The difference between useful tools and enjoyable luxuries is one that is manifest in everyday life. An ordinary household is generally filled with both useful tools and enjoyable luxuries. Common household useful tools include kitchen pots and pans and knives and mixers and ovens, and also brushes and pans and mops and sprays, and maybe also a workshop's hammers and screwdrivers and drills. Its enjoyable luxuries include magazines, books, televisions, radios, computer game consoles, children's toys, wall paintings, decorative wallpapers, fashionable clothes, hairsprays and makeup. The possession and use of luxuries is an end in itself, but the use of tools usually entails some future end. For the most part, nobody looks forward to spending an enjoyable afternoon with a hammer and nails. Nor, for the most part, does anybody expect to see any future benefit from watching a movie on television. For the most part, when people use tools, it is not as an end in itself - because they enjoy hammering nails into wood. But when they watch a movie, this is an end in itself. But there are a variety of ordinary household goods which are both useful tools and enjoyable luxuries. A plate of steak and chips is useful in that it supplies the energy for someone to live another few days. But its consumption is very often also a pleasurable experience in itself (with the result that people who take great pleasure in food all too often eat far more of it than they need). The strict division of goods into useful but unenjoyable tools and useless but enjoyable luxuries is perhaps never total. A movie maker may well say that he hopes that people enjoy his movies, but he may also add that he hopes they learn something that he is trying to teach them, and that this will prove useful to them in their future lives. Equally, the manufacturer of pots and pans may hope that they prove to be useful tools to their users, but also that they are admired in themselves for their beauty, simplicity, and craftsmanship.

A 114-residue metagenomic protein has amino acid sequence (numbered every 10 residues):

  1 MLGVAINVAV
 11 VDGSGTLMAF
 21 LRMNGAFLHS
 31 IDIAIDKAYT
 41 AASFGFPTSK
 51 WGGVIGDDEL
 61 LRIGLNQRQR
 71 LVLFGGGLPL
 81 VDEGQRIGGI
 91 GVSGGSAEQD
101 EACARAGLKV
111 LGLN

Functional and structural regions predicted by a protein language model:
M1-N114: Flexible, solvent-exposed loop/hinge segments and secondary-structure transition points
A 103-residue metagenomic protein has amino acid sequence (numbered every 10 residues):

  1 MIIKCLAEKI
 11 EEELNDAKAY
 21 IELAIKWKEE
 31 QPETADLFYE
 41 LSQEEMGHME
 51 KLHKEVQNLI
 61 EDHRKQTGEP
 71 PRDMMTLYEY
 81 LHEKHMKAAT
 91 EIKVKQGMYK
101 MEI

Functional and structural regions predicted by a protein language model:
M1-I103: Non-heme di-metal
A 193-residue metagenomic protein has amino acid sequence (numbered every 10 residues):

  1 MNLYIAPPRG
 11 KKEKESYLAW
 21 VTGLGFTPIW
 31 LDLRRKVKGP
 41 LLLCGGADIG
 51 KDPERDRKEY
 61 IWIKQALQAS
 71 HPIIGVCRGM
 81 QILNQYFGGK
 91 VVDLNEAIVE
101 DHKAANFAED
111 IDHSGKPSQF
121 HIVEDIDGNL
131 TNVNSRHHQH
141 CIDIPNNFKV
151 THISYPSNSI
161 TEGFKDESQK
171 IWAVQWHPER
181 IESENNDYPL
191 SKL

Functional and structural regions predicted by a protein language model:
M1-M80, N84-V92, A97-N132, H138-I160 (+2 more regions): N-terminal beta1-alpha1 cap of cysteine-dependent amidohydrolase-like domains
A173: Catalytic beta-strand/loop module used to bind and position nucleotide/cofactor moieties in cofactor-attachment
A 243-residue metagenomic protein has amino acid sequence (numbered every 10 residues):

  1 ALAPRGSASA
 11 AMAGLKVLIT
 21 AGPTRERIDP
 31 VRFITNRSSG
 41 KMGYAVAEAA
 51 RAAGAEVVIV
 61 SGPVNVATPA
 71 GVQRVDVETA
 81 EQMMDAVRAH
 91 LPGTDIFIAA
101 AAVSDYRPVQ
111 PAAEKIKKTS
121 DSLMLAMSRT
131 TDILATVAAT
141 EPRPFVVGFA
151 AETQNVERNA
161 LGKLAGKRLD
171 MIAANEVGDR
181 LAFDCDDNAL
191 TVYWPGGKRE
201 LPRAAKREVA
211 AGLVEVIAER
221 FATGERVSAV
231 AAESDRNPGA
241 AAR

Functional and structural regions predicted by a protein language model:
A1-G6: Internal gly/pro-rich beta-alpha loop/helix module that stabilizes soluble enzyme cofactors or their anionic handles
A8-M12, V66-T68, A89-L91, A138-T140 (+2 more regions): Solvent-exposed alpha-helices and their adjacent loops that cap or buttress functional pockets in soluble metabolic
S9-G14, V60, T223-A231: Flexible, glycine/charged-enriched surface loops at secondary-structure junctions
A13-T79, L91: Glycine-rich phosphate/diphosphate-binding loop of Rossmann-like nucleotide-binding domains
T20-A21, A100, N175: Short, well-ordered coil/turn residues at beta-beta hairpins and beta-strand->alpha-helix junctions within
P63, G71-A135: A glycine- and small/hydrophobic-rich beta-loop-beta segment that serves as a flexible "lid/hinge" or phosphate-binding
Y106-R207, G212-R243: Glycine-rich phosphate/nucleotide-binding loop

For the most part Idle Theory devotes little attention to secondary goods and luxuries, and concerns itself with the primary idleness-generating economy, in the tacit knowledge that some of the idle time produced may be disposed of in the production and consumption of enjoyable luxuries of one sort or other. The measure of anyone's wealth is not the number of luxuries they possess, but their degree of idleness. For all the luxuries and amusements of the world are the product of idle time foregone. The richest that anyone can be is to enjoy their whole life in perfect idleness (during which idle time they may be very busy).  

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Author: Chris Davis
First created: September 2008